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The Pamphlet Collection of Sir Robert Stout: Volume 72

What We Want

What We Want.

We want a truly national transit system, one that shall meet the wants and requirements of the whole people. Our system does not provide for the wants of one-fourth of the community, hence its utter failure, financially and socially.

No man having a family to provide for, and an income of less than £300 a-year, can afford to use our railways, except to a very limited extent. This cuts out the whole artizan and labouring classes, shopmen, clerks, small shopkeepers, small farmer?, and numerous others. What I say is this: that this vast mass can only use our railways very occasionally, and to a very limited extent, while a very large portion of it, would if it could, make very great use of them.

If my statement is correct, and I will show further on that it is, it follows that what railway revenue—more especially passenger revenue—is now earned, is obtained from a very small proportion of the people.

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We want and must have, a system that will develope the trade that lies hidden among the great bulk of the people. This I say is a very easy matter, and our railway administrators must have been simple indeed not to have seen how to do it long ago.

We want, and badly want, cheap transit, but we want far more, an equalisation of transit charges, on a fair and just basis.

We want a system that will open up, not close, our great producing districts, a system that will enable the distant farmer to bring or send his produce to market without having all his profit eaten up in transit charges.

We want a system that will enable the city artizan, clerk, or labourer to make use of his special knowledge or strength in a town or district 100 or 300 miles away from the city he may now happen to find himself jammed up in.

We want a system of fixed charges. A system that will enable our producers and manufacturers to calculate accurately the cost of their various productions, and that will enable them to erect their factories in those situations that nature has pointed out as most suitable for their requirements.

We want a system that shall attract population to our shores, and promote settlement on our land; a system that shall make the barren lands of this country able to contribute their fair share of taxation, and go relieve the pressure of the heavy burden that now rests on a few only.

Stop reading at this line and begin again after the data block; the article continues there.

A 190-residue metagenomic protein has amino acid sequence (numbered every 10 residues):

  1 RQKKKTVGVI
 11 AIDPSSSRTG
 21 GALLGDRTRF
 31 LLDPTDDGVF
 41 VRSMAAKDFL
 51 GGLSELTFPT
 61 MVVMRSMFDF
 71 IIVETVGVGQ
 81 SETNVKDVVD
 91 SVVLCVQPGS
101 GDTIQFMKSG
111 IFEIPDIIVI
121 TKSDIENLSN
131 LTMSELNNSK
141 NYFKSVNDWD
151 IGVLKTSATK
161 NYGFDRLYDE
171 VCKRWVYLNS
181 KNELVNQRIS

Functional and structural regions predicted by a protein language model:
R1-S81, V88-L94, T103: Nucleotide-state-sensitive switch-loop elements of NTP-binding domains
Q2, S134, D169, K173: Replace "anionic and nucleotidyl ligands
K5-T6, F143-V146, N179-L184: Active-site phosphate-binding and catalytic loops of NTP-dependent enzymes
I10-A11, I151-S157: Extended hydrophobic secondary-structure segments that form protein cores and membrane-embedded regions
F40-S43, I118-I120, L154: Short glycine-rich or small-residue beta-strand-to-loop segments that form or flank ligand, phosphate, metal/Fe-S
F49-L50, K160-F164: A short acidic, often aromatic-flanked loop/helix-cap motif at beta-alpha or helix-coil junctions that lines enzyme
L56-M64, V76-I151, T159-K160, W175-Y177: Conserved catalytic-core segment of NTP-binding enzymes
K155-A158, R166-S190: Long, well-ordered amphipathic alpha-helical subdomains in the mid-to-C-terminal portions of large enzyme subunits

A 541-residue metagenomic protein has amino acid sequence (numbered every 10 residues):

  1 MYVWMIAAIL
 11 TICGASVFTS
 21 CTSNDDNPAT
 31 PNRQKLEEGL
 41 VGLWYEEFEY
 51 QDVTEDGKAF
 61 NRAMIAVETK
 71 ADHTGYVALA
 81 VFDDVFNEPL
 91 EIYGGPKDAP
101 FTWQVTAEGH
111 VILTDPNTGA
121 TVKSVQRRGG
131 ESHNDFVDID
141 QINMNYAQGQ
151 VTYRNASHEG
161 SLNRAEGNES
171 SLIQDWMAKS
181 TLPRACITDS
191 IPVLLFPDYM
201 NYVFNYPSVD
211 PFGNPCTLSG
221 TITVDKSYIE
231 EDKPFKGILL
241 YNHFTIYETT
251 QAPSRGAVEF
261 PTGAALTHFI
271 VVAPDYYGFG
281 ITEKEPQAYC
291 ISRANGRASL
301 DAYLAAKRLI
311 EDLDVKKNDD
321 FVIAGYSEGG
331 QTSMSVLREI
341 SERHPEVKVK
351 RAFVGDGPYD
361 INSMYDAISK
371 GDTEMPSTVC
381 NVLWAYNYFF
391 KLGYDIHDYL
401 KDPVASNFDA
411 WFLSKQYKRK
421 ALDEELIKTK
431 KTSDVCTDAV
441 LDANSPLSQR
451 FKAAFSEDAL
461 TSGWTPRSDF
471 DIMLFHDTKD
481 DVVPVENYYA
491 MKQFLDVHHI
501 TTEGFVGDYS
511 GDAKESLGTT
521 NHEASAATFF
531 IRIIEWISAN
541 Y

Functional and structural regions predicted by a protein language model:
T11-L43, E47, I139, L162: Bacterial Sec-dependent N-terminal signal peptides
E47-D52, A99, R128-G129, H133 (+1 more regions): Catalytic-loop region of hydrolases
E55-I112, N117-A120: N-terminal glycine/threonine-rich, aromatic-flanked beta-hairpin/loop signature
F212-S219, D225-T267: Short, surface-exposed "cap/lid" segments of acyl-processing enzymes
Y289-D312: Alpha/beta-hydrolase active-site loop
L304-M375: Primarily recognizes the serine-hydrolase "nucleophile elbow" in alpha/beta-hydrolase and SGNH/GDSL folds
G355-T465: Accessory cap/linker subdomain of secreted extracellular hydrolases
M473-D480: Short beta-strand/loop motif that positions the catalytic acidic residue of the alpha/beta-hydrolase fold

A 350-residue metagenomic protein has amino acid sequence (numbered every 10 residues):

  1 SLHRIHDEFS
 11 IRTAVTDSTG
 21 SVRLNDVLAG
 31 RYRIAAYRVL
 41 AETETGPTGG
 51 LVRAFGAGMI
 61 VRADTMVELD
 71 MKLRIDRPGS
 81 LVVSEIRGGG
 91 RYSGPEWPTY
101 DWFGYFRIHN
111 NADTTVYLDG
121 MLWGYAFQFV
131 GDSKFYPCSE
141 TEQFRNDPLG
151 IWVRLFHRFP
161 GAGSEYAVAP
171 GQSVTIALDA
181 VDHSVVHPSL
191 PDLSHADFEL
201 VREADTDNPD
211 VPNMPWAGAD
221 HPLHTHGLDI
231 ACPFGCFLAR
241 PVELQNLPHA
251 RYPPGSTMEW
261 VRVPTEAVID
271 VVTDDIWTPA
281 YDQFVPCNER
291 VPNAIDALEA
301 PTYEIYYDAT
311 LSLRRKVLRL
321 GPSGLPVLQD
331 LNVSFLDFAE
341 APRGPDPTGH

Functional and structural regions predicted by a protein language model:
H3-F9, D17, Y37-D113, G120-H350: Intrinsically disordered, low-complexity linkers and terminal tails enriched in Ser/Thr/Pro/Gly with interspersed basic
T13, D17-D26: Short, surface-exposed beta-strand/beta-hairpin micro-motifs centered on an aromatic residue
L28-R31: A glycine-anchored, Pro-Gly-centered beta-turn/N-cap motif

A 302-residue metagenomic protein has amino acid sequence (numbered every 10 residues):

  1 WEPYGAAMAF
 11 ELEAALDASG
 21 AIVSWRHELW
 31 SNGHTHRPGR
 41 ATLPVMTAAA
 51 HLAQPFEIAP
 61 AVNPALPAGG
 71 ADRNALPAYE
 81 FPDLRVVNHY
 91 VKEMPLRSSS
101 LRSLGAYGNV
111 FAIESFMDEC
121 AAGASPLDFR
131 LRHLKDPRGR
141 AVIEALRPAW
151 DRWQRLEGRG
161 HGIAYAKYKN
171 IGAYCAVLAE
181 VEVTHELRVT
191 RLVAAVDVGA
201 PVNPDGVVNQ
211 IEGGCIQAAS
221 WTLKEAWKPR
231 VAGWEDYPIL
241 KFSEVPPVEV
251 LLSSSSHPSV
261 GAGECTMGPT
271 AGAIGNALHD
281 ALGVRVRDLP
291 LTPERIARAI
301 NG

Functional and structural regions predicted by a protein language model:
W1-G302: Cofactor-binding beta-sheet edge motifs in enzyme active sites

We want a simple system that can be understood by everybody; a system under which it shall no longer be necessary to "inquire at the station for your rate," but under which everyone will know what he has to pay, and will have to pay, for the same service for several years to come.

We want a system that shall reverse the present order of things, and make our railways act as distributors of population and wealth instead of concentrators of wealth into the hands of a few families, and population in a few great cities.

In short we want a system that shall practically annihilate distance as regards the cost of transit of passengers and goods; a system that will meet the requirements of every class, the poorest as well as the richest; a system that shall be thoroughly clear of the trickery, fraud, and mystery of the present one; a system that will go on ever widening instead of contracting its sphere of beneficial action; a system that, stead of showing a yearly increasing loss, shall show a yearly increasing gain, both directly and indirectly; and one that shall add to our happiness and prosperity; instead of to our misery and poverty as the present system does.

The question is, Can we have all this, and will not the cost be too great? I emphatically assert that we can have it all, nob only without any increased cost, but with immense relief to the taxpayer.

The great financiers of the old country have many times increased revenue by reducing taxation. We could do the same if we would. Here the only idea seems to be that to increase revenue you must increase taxation.

It is quite true that in this country no great increase of revenue could arise from reductions in the taxation on the necessities of life. The population is too small and too well off for that to have any effect. As regards food and clothing, nearly everybody is fairly well supplied. In the matter of travelling it is very different. There is a large field for development here, and I unhesitatingly assert that by largely reducing our charges we can greatly increase our revenue.

To do this, however, means a revolution. We want no namby-pamby work; no man at the head of affairs who must wait till the experiment has been tried somewhere else. No "concessions:" no mere "modifications in the direction of lowering rates on produce and merchandise for long distances," will do. Nothing short of the entire abolition of the present system, and the substitution of an entirely new one, will effect our purpose. This is now being done in other countries, and the sooner it is done here the better it will be for all of us.


Note.—Nos. 1 and 2 of this series were published in the Herald of December 24, 1889, and Februarys, 1890, respectively.

Memo.—The papers on "Differential Rating," published previously should have formed No. 4 of this. They were published out of the regular order to supply the information asked for by the Railway Commissioners as to what was the meaning of the term "differential rating."